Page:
Wheat Soil preparation, Soil requirements, and Seeding requirements

Wheat is a widely adaptive crop and does not have very strict soil requirements to grow.  There is a great variety of wheat cultivars, with the main classification to be the time of the year that they will be sown in the field. In this context, wheat varieties are grouped into winter- and spring- types. Each type has different needs and behavior regarding environmental conditions. 

Temperature and soil requirements for wheat cultivation

Temperature

Winter wheat exhibits high resistance to low temperatures (even -20 oC or -4 oF) during the early developmental stages. In fact, under long-day conditions (the day lasts longer than the night), such conditions are necessary for the normal heading of wheat plants. This process is called vernalization. Spring wheat is more sensitive to low temperatures, and the sowing date should adjust to avoid frost damage in areas with late, strong spring frosts.

  • The minimum temperature for germination initiation is 4 oC (39.2 oF), with an optimum range between 12 and 25 oC (53.6 and 77oF). The germination is accelerated when the temperature is close to 18-20 oC (64.4-82.4 oF).
  • In both types, vegetative growth stops when the temperature drops below 5 oC (41 oF), while a daily temperature of 15-22 oC (59-71.6 oF) is needed for optimum growth and tillering. Temperatures of 20-23 oC (68-73.4 oF) will lead to plants’ accelerated growth. However, in this case, to avoid the exhaustion of the plants, the farmer may take action and offer them the water and nutrients needed to cover the higher demand.
  • The stage of anthesis is critical for the final yield, and extreme temperatures with strong wind can cause head sterility, affecting ovary development, pollen, and floret viability. Even the max. and min. threshold temperatures may vary depending on the variety; generally, for anthesis, 4-6 oC (39-42.8 oF)are the minimum temperatures, while 19-22 oC (66.2-71.6 oF) are the maximum (Kumar et al., 2016). However, there are specific winter wheat varieties with higher heat tolerance, but even in this case, a temperature exceeding 32-35 °C (89.6-95 oF) is considered catastrophic (Marcela et al., 2017). During flowering, if there are warm winds; problems may occur even in lower temperatures. Farmers should consider the temperatures expected around the time wheat enters into flowering and adjust the sowing date accordingly.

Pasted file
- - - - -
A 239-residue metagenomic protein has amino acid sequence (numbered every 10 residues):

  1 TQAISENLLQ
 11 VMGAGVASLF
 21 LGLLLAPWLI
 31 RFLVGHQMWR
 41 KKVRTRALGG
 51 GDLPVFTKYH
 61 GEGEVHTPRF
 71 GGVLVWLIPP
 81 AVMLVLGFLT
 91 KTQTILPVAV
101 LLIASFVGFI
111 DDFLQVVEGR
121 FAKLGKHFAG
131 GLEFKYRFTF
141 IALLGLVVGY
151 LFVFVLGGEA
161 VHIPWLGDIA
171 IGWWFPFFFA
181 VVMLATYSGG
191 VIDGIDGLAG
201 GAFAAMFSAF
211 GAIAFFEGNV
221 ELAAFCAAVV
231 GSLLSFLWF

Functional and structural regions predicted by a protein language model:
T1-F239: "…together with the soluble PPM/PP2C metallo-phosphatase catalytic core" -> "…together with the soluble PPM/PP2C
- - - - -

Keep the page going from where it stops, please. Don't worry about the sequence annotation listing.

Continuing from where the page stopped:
• Finally, for the stages of milk, dough, and maturity, the minimum temperatures are 8-10, 11–12, and 13–15 °C (46.4-50, 51.8-53.6, and 55.4-59 oF), while the maximum is 24–26.5, 26–29, and 29.5–31 °C (75.2-79.7, 78.8-84.2 and 85.1-87.8 oF), respectively (Kumar et al., 2016).

Wheat Soil Requirements 

Wheat can be cultivated in various soil textures. However, medium texture soils are considered best, while peaty soils with high amounts of minerals (sodium, iron, and magnesium) should be avoided (Mojid et al., 2020, 1). Soil texture can influence plant height, leaf area, plant biomass, and grain number and characteristics. 

Wheat is better to grow in a neutral soil pH (around 7). However, the excessive and chronic use of nitrogen fertilizers has led to acidification of most soils where wheat is cultivated. The most cost-effective way to increase soil pH is the application of agricultural limestone.  

Additionally, soils of low fertility and high salinity can negatively affect yield. Salinity problems are more often in irrigated fields. High soil salinity can decrease the survival of wheat plantlets, the number of primary and secondary tillers, the number of leaves and spikelets, as well as the water availability (2). The farmer can help his/her plants by increasing the K+ and decreasing Na+ (Rahman et al., 2005). Finally, salinity levels that exceeded 100mM of NaCl significantly reduced grain quality (Farooq and Azam, 2005). Farmers can collect samples from their fields and send them for analysis to determine and monitor soil characteristics. For soil pH, you can collect representative samples from different areas of your field, of topsoil, and from the depth of 10-20 cm (3.9-7.9 in) and 20-30 cm (7.9-11.8 in). For nutrient testing, the samples should come from 0 to 10-25 cm (0 to 3.9-9.8 in) in depth (3).